The Centre for Social Justice believes that the reduction of maximum stakes would reduce problem gambling and research by the Local Government Association found that violence, assault and ASBOs were associated with FOBT use.

Increased numbers of FOBTs in poorer areas creates a culture of FOBT use with implications on families and the youth population. This increases emotional stress and making the prevention of children gambling far less likely.

Success your name is Medway Responsible Gambling Partnership

In 2013-14 Medway Council agreed a partnership with betting shops after estimates that an individual could spend £18,000 an hour on FOBT. However, the group had failed to meet after a year, with the Council and the Association of British Bookmakers blaming each other.

The only real success was a unique scheme piloted in Chatham for 18 months, when 23 people self excluded themselves from gambling in 2015. The scheme has since gone national, but no local data is available on this.

Perry Comments

Enter Tracey Crouch MP; Under Secretary for the Department of Culture, Media and Sport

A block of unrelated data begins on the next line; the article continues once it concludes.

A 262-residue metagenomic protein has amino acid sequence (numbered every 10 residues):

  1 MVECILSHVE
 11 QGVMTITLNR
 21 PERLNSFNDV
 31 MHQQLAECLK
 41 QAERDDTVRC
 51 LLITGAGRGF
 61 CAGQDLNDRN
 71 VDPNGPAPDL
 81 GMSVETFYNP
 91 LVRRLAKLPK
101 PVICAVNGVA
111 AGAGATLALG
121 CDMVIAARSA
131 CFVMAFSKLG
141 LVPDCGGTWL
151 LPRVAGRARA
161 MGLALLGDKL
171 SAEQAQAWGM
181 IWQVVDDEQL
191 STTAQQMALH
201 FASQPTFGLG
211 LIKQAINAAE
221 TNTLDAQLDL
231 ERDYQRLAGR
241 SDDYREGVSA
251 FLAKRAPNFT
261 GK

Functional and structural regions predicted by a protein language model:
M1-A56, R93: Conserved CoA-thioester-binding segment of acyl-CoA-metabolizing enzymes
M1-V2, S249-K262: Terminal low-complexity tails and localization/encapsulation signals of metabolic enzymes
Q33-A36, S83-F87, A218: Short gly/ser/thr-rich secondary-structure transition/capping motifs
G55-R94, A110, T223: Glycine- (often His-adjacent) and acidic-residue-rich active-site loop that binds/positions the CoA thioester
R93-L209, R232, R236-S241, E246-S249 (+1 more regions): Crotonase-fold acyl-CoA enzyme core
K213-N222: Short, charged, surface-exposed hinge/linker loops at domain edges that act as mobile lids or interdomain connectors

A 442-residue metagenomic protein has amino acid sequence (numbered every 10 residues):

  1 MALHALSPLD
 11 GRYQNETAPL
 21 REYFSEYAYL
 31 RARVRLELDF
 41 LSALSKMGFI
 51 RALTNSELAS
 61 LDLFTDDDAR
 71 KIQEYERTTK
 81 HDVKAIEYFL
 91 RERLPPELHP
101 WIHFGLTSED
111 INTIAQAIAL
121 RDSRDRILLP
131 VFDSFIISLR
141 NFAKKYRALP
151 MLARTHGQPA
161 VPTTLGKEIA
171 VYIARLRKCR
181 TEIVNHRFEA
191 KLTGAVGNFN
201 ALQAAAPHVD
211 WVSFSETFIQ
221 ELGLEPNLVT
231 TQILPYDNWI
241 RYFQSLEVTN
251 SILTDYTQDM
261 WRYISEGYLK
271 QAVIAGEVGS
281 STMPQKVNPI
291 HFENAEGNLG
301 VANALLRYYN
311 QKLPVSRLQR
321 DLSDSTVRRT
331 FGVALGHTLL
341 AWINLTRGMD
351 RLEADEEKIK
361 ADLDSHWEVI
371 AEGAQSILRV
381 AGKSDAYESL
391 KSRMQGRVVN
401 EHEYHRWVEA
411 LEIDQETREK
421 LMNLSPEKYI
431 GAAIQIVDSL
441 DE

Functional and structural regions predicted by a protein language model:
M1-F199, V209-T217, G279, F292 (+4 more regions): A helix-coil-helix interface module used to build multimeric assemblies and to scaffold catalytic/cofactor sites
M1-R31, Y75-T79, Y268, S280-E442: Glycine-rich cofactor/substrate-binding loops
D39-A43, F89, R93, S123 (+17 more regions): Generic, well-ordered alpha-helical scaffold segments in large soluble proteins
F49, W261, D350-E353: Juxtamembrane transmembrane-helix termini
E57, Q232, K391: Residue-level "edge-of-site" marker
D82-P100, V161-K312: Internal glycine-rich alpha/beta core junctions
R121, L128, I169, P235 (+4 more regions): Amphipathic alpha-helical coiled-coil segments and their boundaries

The MP for Chatham & ? (shrugs) was promoted to the front bench as Sports Minister in 2015

“It is important that gambling regulations strike the right balance between allowing the industry to contribute to the economy and enabling people to bet responsibly whilst ensuring consumers and communities are protected.”
Speaking as Parliamentary Under-Secretary, her role which oversaw gambling policy. 

“Players of FOBTs who want to stake more than £50 in one play are now required to interact with staff over the counter or register a customer account card.”
Tracey Crouch MP, Oct 2015

The Gambling Commission recommended the FOBT Maximum stake was cut, and this was set to go through parliament, but was delayed by the 2017 General Election.